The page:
It is important to add value to what you are selling. Whether you’re writing a blog, a cover letter for your resume, a sales copy for a client or a tweet, drawing the attention of your reader is what sets you apart.
There’s an information overload today and simplicity is not a luxury; it is a necessity. Using more verbs than adjectives makes your writing simple in multiple ways.
If you want publishers to like your work, use the right verbs. If you want your readers to keep visiting, use the right verbs. Adjectives, as extravagant as they can be, can be avoided when you are really sure of their purpose.
Here are 5 reasons why:
1) Verbs prove a point.
Whether in a sentence or whether on their own, verbs are the most functional part of the sentence. They are the spark that ignites your sentence. If your sentence were a machine, your verb is the engine. Think about it, there can be no sentence without the verb.
- Read on.
- Try harder.
- This might work if the sentence were longer.
Now, try reconstructing these sentences without the verbs. They do not make sense, do they? Adjectives, on the other hand, make your speech flowery for no precise, grand, debatable reason. See?
2) Verbs make shorter sentences.
And “brevity is the soul of wit,” said a not-so-bad playwright. You probably are not reading this article from start to finish. In fact, you might not even be reading this sentence. This is getting annoying for a discussion on brevity. You either have to be entertaining or use short sentences. “Blessed are the short witted, for they shall be heard again,” a preacher used to say when he called off his sermon earlier than usual. Short sentences are easy to follow. If you read Hemingway, you’d know. Or Stephen King. Or Basho.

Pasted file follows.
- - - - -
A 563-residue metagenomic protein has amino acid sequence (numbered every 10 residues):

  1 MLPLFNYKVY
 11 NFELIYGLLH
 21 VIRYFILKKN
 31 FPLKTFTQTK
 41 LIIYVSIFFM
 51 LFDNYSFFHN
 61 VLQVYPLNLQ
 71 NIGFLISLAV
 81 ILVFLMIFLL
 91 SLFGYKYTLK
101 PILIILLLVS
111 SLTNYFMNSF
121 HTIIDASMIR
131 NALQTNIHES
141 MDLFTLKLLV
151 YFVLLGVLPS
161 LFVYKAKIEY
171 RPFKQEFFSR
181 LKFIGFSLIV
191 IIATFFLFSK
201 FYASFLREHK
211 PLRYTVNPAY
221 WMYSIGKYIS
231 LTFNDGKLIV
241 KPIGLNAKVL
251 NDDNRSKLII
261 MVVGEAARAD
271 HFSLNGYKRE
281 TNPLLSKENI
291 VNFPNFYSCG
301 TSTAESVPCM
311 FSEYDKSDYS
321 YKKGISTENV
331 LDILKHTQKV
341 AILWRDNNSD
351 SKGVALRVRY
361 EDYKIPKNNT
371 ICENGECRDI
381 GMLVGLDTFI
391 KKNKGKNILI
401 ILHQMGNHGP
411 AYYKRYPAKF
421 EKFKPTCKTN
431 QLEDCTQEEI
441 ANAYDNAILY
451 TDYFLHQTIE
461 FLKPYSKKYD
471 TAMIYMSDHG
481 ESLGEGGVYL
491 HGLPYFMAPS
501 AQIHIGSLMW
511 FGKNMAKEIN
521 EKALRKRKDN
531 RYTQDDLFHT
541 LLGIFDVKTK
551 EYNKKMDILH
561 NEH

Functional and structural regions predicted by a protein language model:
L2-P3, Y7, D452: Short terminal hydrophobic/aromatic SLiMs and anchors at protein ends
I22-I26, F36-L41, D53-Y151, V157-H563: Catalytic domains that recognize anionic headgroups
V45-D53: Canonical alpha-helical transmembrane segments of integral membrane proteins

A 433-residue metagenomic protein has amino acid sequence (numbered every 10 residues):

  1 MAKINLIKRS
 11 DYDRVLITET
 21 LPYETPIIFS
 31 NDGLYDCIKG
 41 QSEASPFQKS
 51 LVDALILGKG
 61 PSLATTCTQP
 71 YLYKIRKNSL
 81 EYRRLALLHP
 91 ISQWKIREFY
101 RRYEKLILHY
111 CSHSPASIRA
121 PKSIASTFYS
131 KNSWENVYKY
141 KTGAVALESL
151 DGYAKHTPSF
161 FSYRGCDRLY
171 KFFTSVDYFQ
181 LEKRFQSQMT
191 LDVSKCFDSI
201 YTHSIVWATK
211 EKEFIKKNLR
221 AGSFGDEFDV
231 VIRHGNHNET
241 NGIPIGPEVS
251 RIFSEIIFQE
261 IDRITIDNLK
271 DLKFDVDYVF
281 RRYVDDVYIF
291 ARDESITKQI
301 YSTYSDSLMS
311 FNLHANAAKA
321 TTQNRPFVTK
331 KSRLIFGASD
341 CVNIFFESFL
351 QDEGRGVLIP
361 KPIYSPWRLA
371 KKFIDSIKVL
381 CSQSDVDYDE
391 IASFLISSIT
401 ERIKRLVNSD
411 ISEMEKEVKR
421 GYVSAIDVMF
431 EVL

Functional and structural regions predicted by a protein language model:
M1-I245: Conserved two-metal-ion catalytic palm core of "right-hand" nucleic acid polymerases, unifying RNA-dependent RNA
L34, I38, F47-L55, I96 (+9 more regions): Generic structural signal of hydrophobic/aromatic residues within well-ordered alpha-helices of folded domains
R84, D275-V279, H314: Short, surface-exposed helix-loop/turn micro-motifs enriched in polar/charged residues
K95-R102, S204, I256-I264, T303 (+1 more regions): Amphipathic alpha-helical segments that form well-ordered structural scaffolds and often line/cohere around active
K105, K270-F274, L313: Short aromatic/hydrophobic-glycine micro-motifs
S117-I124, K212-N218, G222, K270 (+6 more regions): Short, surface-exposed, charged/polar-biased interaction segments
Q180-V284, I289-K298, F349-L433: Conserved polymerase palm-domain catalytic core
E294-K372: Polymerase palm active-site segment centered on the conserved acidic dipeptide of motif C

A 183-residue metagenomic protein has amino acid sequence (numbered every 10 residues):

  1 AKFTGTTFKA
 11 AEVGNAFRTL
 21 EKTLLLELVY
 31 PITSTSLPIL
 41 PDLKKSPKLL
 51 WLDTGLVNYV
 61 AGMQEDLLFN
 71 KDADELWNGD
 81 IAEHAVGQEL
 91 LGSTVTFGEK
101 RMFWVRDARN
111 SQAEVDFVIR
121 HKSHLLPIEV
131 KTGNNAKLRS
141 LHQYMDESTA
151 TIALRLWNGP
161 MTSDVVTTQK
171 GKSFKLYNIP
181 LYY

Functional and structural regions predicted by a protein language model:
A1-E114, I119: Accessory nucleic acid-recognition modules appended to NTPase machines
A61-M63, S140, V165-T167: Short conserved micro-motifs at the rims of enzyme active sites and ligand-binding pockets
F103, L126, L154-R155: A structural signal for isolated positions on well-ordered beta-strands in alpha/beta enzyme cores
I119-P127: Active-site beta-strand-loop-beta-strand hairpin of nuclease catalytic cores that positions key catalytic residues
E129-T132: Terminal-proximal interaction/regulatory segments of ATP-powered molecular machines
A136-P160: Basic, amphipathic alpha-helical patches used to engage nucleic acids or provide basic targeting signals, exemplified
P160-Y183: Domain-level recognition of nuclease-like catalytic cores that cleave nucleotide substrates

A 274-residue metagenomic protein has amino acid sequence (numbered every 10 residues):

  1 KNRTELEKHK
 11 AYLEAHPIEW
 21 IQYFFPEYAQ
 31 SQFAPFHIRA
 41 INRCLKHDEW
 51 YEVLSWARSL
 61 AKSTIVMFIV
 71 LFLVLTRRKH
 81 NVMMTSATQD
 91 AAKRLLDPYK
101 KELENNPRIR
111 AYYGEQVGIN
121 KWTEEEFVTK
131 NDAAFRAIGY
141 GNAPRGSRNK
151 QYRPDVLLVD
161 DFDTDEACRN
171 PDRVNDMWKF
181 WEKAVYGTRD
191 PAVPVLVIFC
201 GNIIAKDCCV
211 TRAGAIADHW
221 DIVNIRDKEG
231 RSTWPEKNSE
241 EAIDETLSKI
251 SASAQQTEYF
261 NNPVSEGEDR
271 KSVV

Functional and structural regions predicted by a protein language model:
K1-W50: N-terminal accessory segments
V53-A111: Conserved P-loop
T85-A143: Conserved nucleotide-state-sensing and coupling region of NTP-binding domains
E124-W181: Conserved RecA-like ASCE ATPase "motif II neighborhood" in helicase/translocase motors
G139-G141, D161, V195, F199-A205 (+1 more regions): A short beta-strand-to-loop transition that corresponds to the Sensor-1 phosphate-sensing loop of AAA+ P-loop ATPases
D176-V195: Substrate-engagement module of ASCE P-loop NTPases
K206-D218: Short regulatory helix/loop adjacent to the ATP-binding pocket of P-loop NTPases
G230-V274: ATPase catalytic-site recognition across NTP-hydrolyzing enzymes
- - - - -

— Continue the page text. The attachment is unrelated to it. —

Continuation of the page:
3) Verbs draw immediate attention.
Copywriters will tell you this. They use verbs when writing Calls to Action, like:
- Buy on Discount
- Get Now
- Try Fast
Also, the active voice is more powerful than the passive voice. For example, ‘She missed the subway and took the cab,’ sounds better than, ‘The subway was missed and the cab was taken by her.’
4) Verbs are more persuasive.
They convince the reader. Verbs provide justification with force while adjectives don’t say all that much. Imagine writing a Letter of Recommendation for ex-employee. Dee Leopold, Managing Director of MBA of admissions at Harvard Business School, once said, ‘The best recommendations have a lot of verbs. They say “she did this” instead of adjectives that simply describe you.’
‘He is sincere and responsible,’ sounds dead.
‘He led a team of engineers and worked through a holiday,’ doesn’t.
5) A good writer does her job well.
C.S. Lewis wrote in a letter to Joan Lancaster in his ‘Letters to Children’:
“In writing, don’t use adjectives which merely tell us how you want us to feel about the thing you are describing. I mean, instead of telling us a thing was “terrible,” describe it so that we’ll be terrified. Don’t say it was “delightful”; make us say “delightful” when we’ve read the description. You see, all those words (horrifying, wonderful, hideous, exquisite) are only like saying to your readers, “Please will you do your job for me?”
There. We’ve heard it point blank from a man who spoke to both children and theologists with the same ease. Maybe this is worth taking seriously after all.
Writing for writing’s sake is one thing. Writing to sell is another, not discounting adjectives in the least.
Head over to the comments section and type in your opinion. I’d love to hear what you think!
by Ethan Miller. Ethan is a private ESL tutor, and, apart from his passion for teaching, he loves to write. When he is not teaching or writing his book, Ethan loves to blog and is a huge fan of educational technology. Follow Ethan on Twitter, and his blog.